Warm-Start Training for Machine Learning
The challenge is that when new data arrives periodically, a new prediction model trained using the existing model (a "warm-start"), the resulting new model performs worse than a model trained from scratch (a "cold-start").
- By PureAI Editors
A research paper titled "On Warm-Starting Neural Network Training" describes a common problem when working with neural network prediction models, and presents a simple but clever technique to overcome that problem. The challenge is that in scenarios where new data arrives periodically, if a new prediction model is trained using the existing model as a starting point (a "warm-start"), which seems like common sense, the resulting new model performs worse than a model trained from scratch (a "cold-start").
The paper was authored by Jordan Ash and Ryan Adams, and was presented at the 2020 Conference on Neural Information Processing (NeurIPS).
The research paper presents a simple solution to the problem. Briefly, when new data arrives to a system, instead of training a new model using warm-start or cold-start, by shrinking the existing model weights towards zero and adding noise, a new model can trained more quickly than cold-starting, and the new model generalizes better than a warm-started model. The research paper calls this technique the shrink and perturb trick. (Research papers often use the word "trick" to indicate a technique, as opposed to a formal algorithm.)
The Problem Scenario
In many machine learning scenarios, new data is continuously arriving into a system and so you need to update your neural network model by retraining it. For example, a system that predicts house prices must be frequently updated to take new sales data into account. Training a neural network is the process of finding the best values of numeric constants, called weights and biases, that define the network.
There are two main retraining options. First, a new model can be trained from scratch using the old existing data combined with the newly arrived data -- cold-start training. The existing neural weights and biases are ignored, and new weights and biases are initialized to small random values. The second option is to train a new model using the combined data, with weights and biases initialized to their existing values -- warm-start training.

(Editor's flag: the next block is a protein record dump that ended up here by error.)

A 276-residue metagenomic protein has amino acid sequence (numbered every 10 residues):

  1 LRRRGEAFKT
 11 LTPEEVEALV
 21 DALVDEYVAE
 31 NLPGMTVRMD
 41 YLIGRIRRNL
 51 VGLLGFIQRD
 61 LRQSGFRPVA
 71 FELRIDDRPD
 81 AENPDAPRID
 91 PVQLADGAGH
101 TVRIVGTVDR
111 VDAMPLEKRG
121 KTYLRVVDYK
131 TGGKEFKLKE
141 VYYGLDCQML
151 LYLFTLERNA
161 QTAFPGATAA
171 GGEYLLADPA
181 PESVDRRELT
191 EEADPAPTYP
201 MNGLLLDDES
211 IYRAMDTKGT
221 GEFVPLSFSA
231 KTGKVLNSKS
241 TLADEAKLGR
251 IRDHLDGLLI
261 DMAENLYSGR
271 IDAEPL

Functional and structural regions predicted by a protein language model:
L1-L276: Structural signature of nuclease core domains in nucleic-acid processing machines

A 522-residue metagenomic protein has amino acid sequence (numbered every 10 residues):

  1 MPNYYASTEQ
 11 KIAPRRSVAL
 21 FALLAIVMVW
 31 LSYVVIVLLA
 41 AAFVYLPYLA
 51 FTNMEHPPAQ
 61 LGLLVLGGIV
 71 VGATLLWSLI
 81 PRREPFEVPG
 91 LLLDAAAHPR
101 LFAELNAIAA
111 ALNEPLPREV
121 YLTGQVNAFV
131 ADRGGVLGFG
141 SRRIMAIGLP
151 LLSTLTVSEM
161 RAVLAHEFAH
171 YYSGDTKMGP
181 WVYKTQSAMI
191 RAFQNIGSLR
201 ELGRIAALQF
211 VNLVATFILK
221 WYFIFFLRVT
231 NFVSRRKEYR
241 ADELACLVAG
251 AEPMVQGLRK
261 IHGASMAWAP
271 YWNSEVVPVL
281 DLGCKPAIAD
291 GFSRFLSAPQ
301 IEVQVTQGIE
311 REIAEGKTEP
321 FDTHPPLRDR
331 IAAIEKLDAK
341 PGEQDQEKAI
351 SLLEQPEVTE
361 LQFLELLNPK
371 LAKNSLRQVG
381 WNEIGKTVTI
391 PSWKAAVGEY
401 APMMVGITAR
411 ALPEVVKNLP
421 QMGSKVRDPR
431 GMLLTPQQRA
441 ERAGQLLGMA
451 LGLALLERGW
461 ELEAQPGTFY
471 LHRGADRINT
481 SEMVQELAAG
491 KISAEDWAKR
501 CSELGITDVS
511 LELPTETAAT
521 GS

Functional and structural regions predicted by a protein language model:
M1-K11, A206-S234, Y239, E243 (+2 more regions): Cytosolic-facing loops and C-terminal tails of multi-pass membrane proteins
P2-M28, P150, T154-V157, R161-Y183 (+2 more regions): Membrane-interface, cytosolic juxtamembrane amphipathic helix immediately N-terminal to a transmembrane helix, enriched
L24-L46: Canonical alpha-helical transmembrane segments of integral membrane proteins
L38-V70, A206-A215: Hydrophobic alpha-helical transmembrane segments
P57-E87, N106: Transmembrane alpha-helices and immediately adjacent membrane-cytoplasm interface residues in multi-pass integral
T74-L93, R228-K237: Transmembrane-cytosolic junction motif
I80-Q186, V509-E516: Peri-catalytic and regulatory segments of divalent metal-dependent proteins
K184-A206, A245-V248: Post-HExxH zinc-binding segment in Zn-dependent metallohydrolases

You would think that the warm-start training technique would be faster and give a better prediction model than the cold-start training technique. But surprisingly, the warm-start technique consistently works worse -- in the sense that a model that has been trained using warm- start generalizes more poorly than a model trained from scratch. Put another way, when you add new training data, the prediction accuracy of a model trained using warm-start on new, previously unseen data is usually worse than the prediction accuracy of a model trained from scratch.
So, why not just always train from scratch when new data arrives to a system? This is not always feasible. Sophisticated neural prediction systems can have millions, or in the case of natural language processing models, billions of weights and biases. Training such complex models can take weeks or months even on very powerful computing hardware.
It would be nice if there was a training technique that combined the speed of warm-start training with the prediction accuracy of cold-start training. That's exactly what the Warm-Start Training research paper showed how to do.
The Shrink and Perturb Technique
The idea presented in the Warm-Start Training research paper is simple. When new data arrives to a system, the weights and biases of the existing model are initialized by shrinking them towards zero and then adding random noise. To shrink a weight, it is multiplied by a value that's between 0 and 1, typically about 0.5. For example, if one of the weights in the existing model has a value of -1.56 and the shrink factor is 0.5 then the new weight is 0.5 * -1.56 = -0.78.